Byron’s Favorite Books

My son loves books. For months he’s known what the word means — when you say “bring me a book,” he finds one and brings it to you. Today he said it for the first time. “Book! Book!” I’d read several and he was looking for more.

Here are his favorite books at age almost two:

  1. The Monster at the End of This Book  (Jon Stone & Michael Stollin). Is two too young for a postmodern book? Apparently not! This is a brilliant book that deconstructs the book. Byron has only experienced it as an ebook. He has spent literally hours at a time paging through it and listening to Grover beg him to stop reading it.
  2. Little Blue Truck and Little Blue Truck Leads the Way (Alice Schertle & Jill McElmurry). When it comes to reading time, this one has got to be the most requested title. Once we got the sequel, it quickly joined the rotation. His emotional reaction to it is incredible. I blogged about it here.
  3. Flip Flap Fly (Phyllis Root & David Walker). If I chose my own favorite, this would be it! Byron loves it too. I read it three times just today. It’s by a local author and I would use it if I ever taught how to write picture books (not that I’m qualified.) Why? Because the page turns are perfect and Phyllis Root is a rare rhyming picture book author who has perfect jazz rhythm and uses the rhymes brilliantly. I love the pictures, too — they are a perfect complement, and the adorableness of the baby animals are enough for the purchase price without the great text. The duckling! The duckling kills me every time.
  4. Hippoposites (Janik Coat). This is a real language learner for Byron. There are only like fifty words in the whole book, but he makes me read them over and over, pointing at the pages and looking at me. I know for a fact he learned “small,” “large,” “dotted,” and “striped” from this book. (I had to take a break in the middle of this post to read this to him.)
  5. Chugga Chugga Choo Choo (Kevin Lewis & Daniel Kirk). I knew this was a big one when he shook his head and said “no” to his previous favorite train book, Choo Choo, and went and found this one instead. It’s a good read aloud because of the rhythm of the text matching the chugga chugga of a train; a challenge to readers to keep up the pace but so fun for the kid. If you say “Whoo whoo” instead of making a train whistle sound you’re doing it wrong.
  6. Huff and Puff (Claudie Rueda) – Like Hippoposites, this is an innovative new title from Abrams Appleseed. This one has a send-up of the three little pigs where the reader is the wolf and has to huff and puff and blow the pigs’ houses down. Byron loves to blow on the pages. One day he will hear the original and think it’s a boring ripoff!
  7. Where’s Spot, etc. (Eric Hill). These are boring books to read. I’ll be honest. Practically no story. But the lift the flap idea is a winner with this toddler, and the books are really cute. Our favorite toddler not named Byron has a stuffed Spot he treasures; we recently got the same toy for Byron and he’s already really attached to it.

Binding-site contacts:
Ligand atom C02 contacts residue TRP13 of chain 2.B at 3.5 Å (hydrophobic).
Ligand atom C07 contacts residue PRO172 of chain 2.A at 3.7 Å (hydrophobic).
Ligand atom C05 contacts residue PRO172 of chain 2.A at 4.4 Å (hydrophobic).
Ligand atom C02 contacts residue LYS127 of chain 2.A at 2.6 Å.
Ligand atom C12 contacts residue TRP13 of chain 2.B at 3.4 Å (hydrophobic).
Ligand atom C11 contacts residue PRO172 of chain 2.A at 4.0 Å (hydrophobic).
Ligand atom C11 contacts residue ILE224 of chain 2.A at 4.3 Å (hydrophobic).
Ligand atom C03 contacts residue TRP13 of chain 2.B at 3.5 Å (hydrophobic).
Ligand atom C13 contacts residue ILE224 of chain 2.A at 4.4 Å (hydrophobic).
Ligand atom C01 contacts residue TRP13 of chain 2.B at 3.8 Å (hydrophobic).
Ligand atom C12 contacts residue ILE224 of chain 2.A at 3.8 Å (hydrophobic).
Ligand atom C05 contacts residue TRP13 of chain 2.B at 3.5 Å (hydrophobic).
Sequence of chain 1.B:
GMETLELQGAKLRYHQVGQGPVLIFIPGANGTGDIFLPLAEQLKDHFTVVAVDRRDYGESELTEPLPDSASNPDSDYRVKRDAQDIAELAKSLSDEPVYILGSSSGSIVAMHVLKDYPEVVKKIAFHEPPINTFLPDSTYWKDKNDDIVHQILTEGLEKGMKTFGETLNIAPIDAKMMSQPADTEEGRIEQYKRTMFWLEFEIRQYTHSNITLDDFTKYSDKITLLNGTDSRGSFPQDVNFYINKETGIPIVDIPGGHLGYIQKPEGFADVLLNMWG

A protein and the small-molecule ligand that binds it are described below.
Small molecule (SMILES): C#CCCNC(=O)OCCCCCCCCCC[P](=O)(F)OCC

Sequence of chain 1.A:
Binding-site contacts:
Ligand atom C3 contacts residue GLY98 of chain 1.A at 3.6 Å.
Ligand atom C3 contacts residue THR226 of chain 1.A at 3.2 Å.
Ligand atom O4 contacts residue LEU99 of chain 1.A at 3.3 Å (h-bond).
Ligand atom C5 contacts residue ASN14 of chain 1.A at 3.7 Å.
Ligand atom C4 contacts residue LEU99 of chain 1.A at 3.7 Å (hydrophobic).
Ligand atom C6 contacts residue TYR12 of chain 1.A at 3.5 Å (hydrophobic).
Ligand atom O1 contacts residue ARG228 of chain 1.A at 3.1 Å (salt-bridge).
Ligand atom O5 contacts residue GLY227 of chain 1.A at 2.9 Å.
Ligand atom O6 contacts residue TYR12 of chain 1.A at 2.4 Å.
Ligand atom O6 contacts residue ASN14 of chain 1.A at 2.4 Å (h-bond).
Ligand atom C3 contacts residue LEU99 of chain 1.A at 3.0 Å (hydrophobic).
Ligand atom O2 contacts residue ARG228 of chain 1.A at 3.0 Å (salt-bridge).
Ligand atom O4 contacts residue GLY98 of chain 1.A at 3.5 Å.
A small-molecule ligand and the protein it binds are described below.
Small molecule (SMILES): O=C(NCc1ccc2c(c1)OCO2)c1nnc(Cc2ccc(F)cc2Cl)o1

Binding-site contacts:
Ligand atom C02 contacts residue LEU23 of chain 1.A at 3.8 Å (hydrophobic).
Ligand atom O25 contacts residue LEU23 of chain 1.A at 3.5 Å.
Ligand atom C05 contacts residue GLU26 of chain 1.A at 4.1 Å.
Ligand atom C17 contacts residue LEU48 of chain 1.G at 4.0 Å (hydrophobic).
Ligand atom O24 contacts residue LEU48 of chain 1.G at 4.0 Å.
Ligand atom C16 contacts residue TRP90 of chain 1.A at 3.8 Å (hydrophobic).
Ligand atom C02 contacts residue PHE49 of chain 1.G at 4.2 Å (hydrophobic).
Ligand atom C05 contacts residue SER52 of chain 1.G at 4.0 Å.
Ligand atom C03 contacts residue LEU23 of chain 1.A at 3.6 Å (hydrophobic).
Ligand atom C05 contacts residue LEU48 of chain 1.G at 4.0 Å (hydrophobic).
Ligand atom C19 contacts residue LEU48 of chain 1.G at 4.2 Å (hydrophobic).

8. Good Night Gorilla (Peggy Rathmann). I don’t need to tell anyone with small children about this book — it’s another I’d teach picture books with if I was remotely qualified; this one because the book can be enjoyed in so many different ways, from different points of view of different characters. If you have to read it ten times in a day like I have, you find yourself seeing it from the mouse’s point of view, then the balloon’s…
  9. Barnyard Dance, The Going to Bed Book, Doggies, etc. (Sandra Boynton) — It’s stupid that Sandra Boynton comes in at number nine when she is the undisputed president, CEO, queen and magistrate of board books. The only issue, if you can call it that, is that she’s produced so many great books for toddlers that it’s hard to pick one, or even three. We love everything she’s done. Byron loves her books, her music, and her apps. We have sent so many dollars her way I should consider her a dependent on next year’s taxes. Also, she’s hilarious on twitter.
  10. The Robot Book (Heather Brown) and Boy+Bot (Ame Dyckman & Dan Yaccarino). We always read these together, first the clever (and surprisingly sturdy) The Robot Book which allows small hands to play with robot parts, then the lovely story and iconic pictures of Boy+Bot. With it’s simple message that boys can care about others, I think Boy+Bot is the William’s Doll for my son’s generation.
  11. Now I am Big (Stephen Krensky & Sara Gillingham). I wanted to keep this list to ten, even fudging and slipping extra titles in, but I couldn’t. I needed to mention this book (which has a companion volume we haven’t seen) because Byron responds so delightedly to it, acting out what the big, empowered toddler does as we make our way through its pages. The art of the book hearkens back to the Golden Book era; it feels like a classic.